Mitch: I I’m. I think everybody gets the rule. That hitting is not okay. What can we do to help that child, um, besides punishment? So punishment has typically been kind of a first response, you know, stop and then punish for a bad behavior. And, you know, kids in everything in practices for kids with ASD punishment just does not work.

Mitch: Because it’s not personality based, it’s neurologically based. So we need to find new habits and new strategies that are not punishing, uh, demeaning. In fact, punishing in my experience makes more mental health problems for that child than other. More effective strategies. I mean, it can actually, I think make things worse because they’re so sensitive to their wrongdoing that they can regress and become more depressed and more anxious and feel worse about themselves than they did, you know, before, which was already pretty low.

Rob: Yeah. Totally relate to that. Now I was just thinking about this when you, yeah. That. My, uh, my oldest is 22 and he’s, he’s more profoundly impacted than his brothers. He’s made a lot of progress over the years to where now he’s, we’re working on, uh, he’s. He wants to move out and live in like a, a group home with some peers and, uh, things like that, which is amazing.

Rob: But one of the things that, that he does is when he makes a mistake. And I just, just talked to him about the yesterday, um, when he makes a mistake or he does something that he has to be corrected, he’s not upset that he has to be corrected. He’s upset that he made the mistake. And he can’t seem to let that go.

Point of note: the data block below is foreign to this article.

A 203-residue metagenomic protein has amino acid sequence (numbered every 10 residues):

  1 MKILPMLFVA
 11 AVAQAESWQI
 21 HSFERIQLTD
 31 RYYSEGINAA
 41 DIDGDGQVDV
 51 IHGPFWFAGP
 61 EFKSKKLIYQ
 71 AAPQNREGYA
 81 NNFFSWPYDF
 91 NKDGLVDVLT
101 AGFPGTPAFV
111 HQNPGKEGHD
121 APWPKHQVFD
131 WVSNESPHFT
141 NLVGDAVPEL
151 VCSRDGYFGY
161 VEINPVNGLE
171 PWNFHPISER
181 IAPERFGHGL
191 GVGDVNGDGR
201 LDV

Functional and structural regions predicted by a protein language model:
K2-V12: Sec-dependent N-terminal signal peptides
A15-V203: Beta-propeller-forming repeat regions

Rob: And then he just perseverates and then he starts beating himself up sometimes, physically, sometimes metaphorically. Right. And it just escalates for him, for him specifically. He is so hypercritical of himself. He expects perfection from himself. He doesn’t expect it from anybody else, but he expects perfection from himself.

Rob: And if he makes what he perceives as a mistake, it’s, it’s a real slippery, downward slope to where we end up. We can end up with, you know, meltdown because he’s so overwhelmed or so over stimulated, or, um, he just gets so upset that he just has to purge, you know, and all, because it was just a simple, innocent mistake.

Rob: And, and punishing him for those things is counterproductive. It’s totally counterproductive because it’s the way he’s wired. It’s the way that he right, the way that he reacts. But what I, what I do try to do is help him find better ways or more appropriate, safer, more, um, uh, healthier ways to manage his anxieties, his frustration and his stress.

Rob: I never punished my kids for things that are outside of their control. But if there’s a, if there’s a way that they can do the same thing in, in a, in a less violence or less aggressive or less destructive, uh, way, I, I try to show them that way. And then we work on ways of avoiding these situations or, you know, what could we have done differently or what you feeling in that moment?

Rob: And when you feel this way, what are some things that you can do? Like. Rather than hold him. Go ahead. So Rob,

Mitch: let’s go in the, in the, in the direction of move. Okay. So that’s the M so let’s, let’s go into the tric of move and in move, you will find rehearse, repair, redo, and recreate. Well, this, this, you know, your son’s mistake is something that we can repair, not reprimand.

Mitch: So let’s repair these mistakes, not reprimand these mistakes. And then we come up with, and I have, um, in repair, you know, three strategies to, you know, which, which includes, but is not mandatory. It, it, it includes acknowledging the problem, um, with an apology, but the apology isn’t kind of the most I, and thing.

Mitch: It’s a social skill, but it’s not. Mandatory what’s mandatory is acknowledging and then a plan to move forward. And what we wanna do is help these kids move forward, not get stuck in the bad thing that they did, because that just, as you, as you say, they’re, they’re already predisposed to fixate and hyper criticized them themselves and just get down on themselves worse and worse and worse.

Mitch: And now you’ve got like, well, wait, I, okay. We gotta deal with your thoughts of now. That life’s not worth living and you have to apologize to your sister, which one should we do? you know, like, wait a minute, wait a minute. You know, how did we go there? You know, like, let’s acknowledge that, Hey buddy, your sister made something cool outta Legos.